The lion's habitat is being lost
As human populations expand, more and more of the lion’s habitat is being lost. Lions are also losing their natural prey to illegal poaching, or dying a slow and painful death in a poacher’s wire snare. As lions come into more frequent contact with humans they are being shot, speared and poisoned in retaliation for killing livestock on which communities rely. Adding to the problem are unsustainable trophy hunting practices, the trade in lion bones to meet the increasing demands of Far East traditional medicine markets, multiple diseases - often transferred from domestic animals, the impacts of climate change and the effects of inbreeding depression.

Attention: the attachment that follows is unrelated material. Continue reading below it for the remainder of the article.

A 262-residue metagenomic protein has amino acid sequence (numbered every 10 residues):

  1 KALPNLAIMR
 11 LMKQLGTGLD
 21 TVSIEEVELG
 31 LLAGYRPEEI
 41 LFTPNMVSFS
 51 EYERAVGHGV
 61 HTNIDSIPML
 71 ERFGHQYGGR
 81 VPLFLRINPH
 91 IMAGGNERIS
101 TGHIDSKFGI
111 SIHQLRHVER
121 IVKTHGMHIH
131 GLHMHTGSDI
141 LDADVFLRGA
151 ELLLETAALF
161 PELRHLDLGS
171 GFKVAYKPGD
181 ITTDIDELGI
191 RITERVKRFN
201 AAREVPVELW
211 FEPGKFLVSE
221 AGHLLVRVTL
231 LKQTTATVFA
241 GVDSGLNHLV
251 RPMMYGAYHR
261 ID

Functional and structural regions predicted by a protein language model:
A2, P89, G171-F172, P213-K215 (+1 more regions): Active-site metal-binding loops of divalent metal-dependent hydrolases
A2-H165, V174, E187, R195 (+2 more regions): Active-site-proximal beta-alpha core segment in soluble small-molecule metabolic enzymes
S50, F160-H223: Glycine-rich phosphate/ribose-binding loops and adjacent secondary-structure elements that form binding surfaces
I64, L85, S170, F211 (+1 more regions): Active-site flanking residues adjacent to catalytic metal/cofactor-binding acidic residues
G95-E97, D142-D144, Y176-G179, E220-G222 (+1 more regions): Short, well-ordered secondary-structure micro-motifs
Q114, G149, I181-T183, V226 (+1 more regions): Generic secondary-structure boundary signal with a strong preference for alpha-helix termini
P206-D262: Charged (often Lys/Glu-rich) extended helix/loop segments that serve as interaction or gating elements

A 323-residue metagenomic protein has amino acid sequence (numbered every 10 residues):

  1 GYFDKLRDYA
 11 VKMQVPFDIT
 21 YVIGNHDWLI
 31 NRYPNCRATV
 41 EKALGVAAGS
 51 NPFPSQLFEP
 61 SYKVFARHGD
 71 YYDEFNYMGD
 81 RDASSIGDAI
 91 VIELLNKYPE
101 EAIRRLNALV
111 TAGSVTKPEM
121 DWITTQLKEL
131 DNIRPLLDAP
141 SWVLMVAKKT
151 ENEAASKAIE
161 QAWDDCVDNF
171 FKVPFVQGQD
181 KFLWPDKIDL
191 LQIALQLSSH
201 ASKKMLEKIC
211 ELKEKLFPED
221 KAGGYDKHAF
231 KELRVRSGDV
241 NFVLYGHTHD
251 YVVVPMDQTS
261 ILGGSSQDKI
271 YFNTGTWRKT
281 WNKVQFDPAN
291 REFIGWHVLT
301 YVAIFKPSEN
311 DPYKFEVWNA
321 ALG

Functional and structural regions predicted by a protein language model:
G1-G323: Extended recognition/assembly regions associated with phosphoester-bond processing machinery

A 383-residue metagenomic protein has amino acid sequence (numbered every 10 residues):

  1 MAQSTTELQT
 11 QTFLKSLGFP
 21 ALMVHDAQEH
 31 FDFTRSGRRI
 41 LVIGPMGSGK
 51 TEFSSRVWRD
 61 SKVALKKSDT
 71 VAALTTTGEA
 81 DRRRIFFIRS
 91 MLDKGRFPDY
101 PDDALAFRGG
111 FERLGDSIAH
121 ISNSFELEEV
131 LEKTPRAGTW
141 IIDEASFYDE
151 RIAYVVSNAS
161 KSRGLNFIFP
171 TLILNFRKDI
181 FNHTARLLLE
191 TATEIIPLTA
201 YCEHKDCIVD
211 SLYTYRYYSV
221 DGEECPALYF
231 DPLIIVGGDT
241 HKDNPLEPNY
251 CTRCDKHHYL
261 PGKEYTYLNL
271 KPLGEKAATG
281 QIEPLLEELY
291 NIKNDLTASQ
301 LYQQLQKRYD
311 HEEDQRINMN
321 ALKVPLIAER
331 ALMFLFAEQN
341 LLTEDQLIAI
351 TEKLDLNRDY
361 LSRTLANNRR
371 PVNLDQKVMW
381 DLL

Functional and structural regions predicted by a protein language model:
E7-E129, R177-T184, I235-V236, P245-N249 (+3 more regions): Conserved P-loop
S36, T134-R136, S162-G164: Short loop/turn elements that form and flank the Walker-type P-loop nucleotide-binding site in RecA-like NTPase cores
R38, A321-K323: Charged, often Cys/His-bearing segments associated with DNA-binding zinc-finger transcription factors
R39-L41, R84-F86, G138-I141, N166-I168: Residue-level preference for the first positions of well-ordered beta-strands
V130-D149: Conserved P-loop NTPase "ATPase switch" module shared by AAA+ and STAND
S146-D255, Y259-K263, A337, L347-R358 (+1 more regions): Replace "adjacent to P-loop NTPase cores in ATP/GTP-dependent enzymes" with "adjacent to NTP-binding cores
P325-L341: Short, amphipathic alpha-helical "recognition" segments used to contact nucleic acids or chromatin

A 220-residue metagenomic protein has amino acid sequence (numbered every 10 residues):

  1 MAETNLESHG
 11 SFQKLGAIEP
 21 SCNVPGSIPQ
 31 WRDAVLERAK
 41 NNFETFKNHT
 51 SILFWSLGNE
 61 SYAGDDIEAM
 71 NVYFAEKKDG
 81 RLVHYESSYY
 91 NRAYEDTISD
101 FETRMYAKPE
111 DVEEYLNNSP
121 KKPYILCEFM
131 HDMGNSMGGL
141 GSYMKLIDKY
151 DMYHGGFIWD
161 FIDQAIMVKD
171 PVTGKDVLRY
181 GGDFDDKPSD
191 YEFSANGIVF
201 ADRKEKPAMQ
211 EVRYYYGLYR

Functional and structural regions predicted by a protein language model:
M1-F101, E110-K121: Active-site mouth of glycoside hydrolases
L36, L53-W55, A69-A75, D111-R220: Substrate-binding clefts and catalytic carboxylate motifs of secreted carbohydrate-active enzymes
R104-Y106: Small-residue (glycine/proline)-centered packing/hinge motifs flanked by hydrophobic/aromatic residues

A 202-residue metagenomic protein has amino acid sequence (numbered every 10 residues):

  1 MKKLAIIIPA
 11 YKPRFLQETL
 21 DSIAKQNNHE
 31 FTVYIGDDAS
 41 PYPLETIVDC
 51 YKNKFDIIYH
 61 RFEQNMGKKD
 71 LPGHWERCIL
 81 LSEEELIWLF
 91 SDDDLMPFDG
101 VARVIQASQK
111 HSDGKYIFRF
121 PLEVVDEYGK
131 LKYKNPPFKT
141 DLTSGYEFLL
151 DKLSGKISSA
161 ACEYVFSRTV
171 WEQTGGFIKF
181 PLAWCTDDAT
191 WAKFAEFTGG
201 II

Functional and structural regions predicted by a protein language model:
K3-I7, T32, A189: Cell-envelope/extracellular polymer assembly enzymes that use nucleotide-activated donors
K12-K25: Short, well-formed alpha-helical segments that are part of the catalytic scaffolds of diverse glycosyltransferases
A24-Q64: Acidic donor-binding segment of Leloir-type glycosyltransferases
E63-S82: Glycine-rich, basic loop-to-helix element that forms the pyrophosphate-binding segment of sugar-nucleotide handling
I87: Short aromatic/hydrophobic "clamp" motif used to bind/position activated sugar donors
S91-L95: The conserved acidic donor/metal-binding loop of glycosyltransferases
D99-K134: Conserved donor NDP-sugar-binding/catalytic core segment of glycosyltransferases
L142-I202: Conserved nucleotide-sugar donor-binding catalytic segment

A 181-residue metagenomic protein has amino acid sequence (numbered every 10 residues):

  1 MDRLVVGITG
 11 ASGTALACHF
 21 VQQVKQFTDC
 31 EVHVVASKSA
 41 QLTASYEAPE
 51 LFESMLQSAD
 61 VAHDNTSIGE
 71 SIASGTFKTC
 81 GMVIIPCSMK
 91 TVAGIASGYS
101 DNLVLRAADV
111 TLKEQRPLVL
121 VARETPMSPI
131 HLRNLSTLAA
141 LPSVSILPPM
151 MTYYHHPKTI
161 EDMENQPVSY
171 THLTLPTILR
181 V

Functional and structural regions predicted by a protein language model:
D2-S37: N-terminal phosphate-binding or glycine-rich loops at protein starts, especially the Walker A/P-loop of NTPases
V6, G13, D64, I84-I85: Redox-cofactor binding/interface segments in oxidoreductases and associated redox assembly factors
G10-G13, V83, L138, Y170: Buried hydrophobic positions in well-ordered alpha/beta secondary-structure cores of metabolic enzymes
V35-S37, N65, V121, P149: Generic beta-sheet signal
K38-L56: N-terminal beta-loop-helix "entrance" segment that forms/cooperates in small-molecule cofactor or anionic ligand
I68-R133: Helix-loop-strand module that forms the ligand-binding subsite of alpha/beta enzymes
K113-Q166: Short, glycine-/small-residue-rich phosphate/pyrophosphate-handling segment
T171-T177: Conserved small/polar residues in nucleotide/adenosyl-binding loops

The loss of lions within Africa’s fragile ecosystems can result in serious and unpredictable consequences throughout the food chain. Lions are important in the complex system that maintains biodiversity amongst herbivore species by regulating population size of the most dominant of those species, such as zebra and buffalo. Without lions to control them, these dominant species can out-compete other animals, causing their extinction. Lions also help to control the spread of disease by removing the weak and elderly animals in the herds of their preferred prey. Tourists contribute significantly to the local and national economies of countries that still maintain lion populations. If lions disappear, the livelihoods of those that rely on the income tourism generates will be lost, particularly in Africa’s most needy rural communities. As the economy of these regions become suppressed, so social development also slows. We must also not forget that the African lion is an important symbol, not only to many African cultural groups, but as a national icon for many African countries. Its image is also an icon to the majority of people around the world. Our planet will be impoverished if the African lion exists only as statues, pictures and stories.